How Long Does it Take to Sell a Business?

Not quite ready to sell?

Subscribe to receive the latest resources for small business owners.

One of the most common questions we hear from new sellers is “how long will it take to sell my business?” It's a fair and important question as we know there tend to be plans happening around the sale.

It also might make you feel a bit better to state the obvious: selling a business isn't something most people go through on a regular basis. To make matters even more complicated, there isn’t a ton of great information out there to illuminate what can sometimes be a tricky road. Good thing you’re here because we walk this road every day!

While it’s true no two deals are exactly alike, rest assured we’ve seen enough to steer you in the right direction and avoid common pitfalls. This post is meant to summarize the stages we commonly see when working with small business owners. Even though your deal may differ in one way or another, you can expect to touch on many of these milestones throughout the lifecycle of the sale.

Sales Timeline

Prepare to Sell (1-2 Months)

This is the stage where you get your ducks in a row so you can put your best foot forward when you go to market. You’ll need to work with a broker (may we suggest Beacon?) to get your materials together to produce a business valuation as well as a data room. Though sometimes tedious to compile, your business documents are critical for attracting serious buyer consideration. Once you’ve submitted the requisite information on your business, it’s time to list the business and kick off the marketing phase.

Market the Business (3 Months)

During the marketing phase, your broker should really start to earn their commission. This is where your broker can introduce you to known prospective buyers and supplement demand by going out and acquiring new buyers (we do both at Beacon). You want to safely get in front of people and work with your broker to drum up LOIs. Think of your broker as one part promoter, one part bouncer, and one part wingman or woman. The thing to focus on at this stage is keeping the communication lines open with your broker while continuing to run your business. You’ll also begin meeting with buyers.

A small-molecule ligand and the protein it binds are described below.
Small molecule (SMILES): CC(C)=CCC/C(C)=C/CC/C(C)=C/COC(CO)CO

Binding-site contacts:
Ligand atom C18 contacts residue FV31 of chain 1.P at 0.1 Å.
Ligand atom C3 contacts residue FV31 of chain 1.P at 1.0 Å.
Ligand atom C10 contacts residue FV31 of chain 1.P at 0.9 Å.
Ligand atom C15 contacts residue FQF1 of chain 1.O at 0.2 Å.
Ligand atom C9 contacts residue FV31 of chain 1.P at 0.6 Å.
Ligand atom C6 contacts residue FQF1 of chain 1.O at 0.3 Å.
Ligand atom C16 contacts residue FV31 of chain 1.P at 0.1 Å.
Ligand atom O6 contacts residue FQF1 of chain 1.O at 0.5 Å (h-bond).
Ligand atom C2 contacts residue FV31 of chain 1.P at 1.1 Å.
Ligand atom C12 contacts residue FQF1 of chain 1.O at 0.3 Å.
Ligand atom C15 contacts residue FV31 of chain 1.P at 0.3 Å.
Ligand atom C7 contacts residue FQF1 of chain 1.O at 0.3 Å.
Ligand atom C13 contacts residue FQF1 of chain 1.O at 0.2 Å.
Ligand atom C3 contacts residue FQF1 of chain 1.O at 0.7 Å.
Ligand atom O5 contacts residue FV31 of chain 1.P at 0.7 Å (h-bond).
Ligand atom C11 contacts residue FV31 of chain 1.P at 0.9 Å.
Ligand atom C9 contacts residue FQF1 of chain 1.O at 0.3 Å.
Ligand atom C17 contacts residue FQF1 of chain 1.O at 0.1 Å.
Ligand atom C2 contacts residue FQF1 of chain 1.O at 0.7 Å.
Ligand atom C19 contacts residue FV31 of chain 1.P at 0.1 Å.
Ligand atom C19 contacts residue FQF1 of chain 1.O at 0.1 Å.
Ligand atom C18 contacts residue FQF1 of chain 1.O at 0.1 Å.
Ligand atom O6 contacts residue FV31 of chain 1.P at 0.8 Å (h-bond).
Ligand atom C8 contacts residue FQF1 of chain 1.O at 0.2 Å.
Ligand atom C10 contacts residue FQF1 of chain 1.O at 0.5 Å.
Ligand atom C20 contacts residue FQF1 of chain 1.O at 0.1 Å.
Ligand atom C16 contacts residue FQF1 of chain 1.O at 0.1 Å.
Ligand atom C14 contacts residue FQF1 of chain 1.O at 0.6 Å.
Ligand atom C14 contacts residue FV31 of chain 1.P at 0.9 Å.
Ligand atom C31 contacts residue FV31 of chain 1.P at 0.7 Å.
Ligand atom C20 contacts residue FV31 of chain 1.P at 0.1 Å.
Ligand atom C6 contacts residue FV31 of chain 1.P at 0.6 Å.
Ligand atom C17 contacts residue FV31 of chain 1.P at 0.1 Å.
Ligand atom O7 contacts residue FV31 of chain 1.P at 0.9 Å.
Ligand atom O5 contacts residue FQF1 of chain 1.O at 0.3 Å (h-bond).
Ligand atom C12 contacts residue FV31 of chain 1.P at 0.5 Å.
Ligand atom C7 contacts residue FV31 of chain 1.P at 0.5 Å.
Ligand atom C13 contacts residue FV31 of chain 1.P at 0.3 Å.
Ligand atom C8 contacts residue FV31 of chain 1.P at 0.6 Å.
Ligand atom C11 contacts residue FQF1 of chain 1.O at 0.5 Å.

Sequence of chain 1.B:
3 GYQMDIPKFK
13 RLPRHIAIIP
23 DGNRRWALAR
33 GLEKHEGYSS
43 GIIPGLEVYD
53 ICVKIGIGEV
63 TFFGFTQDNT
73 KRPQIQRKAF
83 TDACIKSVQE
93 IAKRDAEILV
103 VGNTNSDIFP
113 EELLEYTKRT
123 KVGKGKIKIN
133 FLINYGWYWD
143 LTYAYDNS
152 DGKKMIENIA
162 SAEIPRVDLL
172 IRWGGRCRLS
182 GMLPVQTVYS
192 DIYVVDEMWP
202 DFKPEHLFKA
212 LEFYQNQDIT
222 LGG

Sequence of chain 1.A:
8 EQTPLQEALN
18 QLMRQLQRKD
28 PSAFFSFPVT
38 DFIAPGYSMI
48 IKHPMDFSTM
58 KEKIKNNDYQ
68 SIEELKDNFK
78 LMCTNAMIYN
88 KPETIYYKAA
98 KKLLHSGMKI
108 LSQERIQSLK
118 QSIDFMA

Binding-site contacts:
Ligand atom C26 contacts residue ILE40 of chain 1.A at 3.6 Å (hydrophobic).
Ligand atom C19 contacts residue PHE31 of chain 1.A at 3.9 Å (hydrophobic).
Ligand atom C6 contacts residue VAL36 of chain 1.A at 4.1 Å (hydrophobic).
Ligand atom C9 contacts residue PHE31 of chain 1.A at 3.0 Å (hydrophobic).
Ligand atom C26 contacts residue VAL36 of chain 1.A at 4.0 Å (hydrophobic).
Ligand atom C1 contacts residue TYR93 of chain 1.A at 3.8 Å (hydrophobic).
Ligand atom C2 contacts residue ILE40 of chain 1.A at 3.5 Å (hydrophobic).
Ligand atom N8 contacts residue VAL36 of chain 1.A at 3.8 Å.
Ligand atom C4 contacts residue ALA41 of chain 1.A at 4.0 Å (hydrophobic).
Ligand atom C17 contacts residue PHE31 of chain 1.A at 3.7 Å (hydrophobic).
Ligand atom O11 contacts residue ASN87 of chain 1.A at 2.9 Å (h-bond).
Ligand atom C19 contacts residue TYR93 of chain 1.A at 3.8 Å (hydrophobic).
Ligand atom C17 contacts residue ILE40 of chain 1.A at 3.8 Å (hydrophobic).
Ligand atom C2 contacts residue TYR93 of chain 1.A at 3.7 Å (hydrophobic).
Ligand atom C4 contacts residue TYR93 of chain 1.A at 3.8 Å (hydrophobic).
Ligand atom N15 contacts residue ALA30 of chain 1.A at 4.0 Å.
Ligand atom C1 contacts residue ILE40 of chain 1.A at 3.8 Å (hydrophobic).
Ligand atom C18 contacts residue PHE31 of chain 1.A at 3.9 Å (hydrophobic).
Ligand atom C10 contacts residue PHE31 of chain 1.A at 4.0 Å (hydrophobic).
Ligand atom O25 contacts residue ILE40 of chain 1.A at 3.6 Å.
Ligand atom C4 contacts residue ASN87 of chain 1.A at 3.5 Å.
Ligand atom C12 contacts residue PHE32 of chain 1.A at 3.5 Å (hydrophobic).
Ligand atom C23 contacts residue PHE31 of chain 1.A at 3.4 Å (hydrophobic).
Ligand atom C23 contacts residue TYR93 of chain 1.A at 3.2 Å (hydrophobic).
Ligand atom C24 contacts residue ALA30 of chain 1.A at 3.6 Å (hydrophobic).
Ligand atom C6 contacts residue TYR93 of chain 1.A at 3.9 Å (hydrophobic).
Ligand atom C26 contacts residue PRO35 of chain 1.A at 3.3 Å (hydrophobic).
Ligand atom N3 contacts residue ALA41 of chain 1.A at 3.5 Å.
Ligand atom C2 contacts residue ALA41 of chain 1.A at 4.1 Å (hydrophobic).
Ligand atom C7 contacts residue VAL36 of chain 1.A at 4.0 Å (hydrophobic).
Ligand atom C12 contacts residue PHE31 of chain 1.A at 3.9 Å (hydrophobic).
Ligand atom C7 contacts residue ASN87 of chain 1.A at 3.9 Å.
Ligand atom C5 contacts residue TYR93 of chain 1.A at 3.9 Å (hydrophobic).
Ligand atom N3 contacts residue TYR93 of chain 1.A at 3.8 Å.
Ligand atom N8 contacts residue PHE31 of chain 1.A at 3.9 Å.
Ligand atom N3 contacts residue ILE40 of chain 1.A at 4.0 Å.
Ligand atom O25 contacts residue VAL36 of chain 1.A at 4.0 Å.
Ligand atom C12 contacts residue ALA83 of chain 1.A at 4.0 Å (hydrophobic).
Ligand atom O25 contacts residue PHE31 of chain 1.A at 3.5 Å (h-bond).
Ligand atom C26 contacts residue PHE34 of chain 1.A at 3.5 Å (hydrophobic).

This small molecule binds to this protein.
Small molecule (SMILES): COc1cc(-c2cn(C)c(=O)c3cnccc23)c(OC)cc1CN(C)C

Close the Deal (3 Months)

This is fun for some and anxiety-inducing for others. We know that you are deeply connected to your business in a lot of different ways and that deals can get emotional because of all the effort you’ve poured in over the years. We’re here to guide you through the LOI process based on the market conditions we experience on a daily basis. There can also be some interesting financing structures in small business deals that we’ll help you navigate. On the other end of the deal, the buyer will be finishing the final round of diligence and getting the structures in place for a handoff. 

Transition Period (1-3 Months)

Chances are the buyer didn’t buy your business to just take over a lease. They paid a premium against the value of the assets because they know they’re buying a living, breathing, cash-flowing business. As such, the new buyer will want to make sure they’re extracting as much of the goodwill value as possiblethe transition period is key to realizing that value. The best way to ensure the business continues to hum along smoothly is through on-the-job training, introductions to employees, customers, and suppliers, and generally being available for advice during the transition period. The good news for you is that you'll likely continue to get paid during this period while simultaneously de-risking your Seller Note by training a competent new owner.

Hopefully, you have a better understanding of the four main phases in the sales process. We also want to reiterate that these are just meant to serve as guidelines. In reality, every business is different. Feel free to reach out if you have any questions regarding the sales timeline for your specific business.

Not quite ready to sell?

Subscribe to receive the latest resources for small business owners.

Anthony Schurz
Anthony Schurz

Anthony is the Marketing Lead at Beacon. He previously spent his career working for software companies in Silicon Valley but is now focused on making it easier to buy and sell Main Street businesses. Anthony studied Economics at Brown University and resides in Austin.

Information posted on this page is not intended to be, and should not be construed as tax, legal, investment or accounting advice. You should consult your own tax, legal, investment and accounting advisors before engaging in any transaction.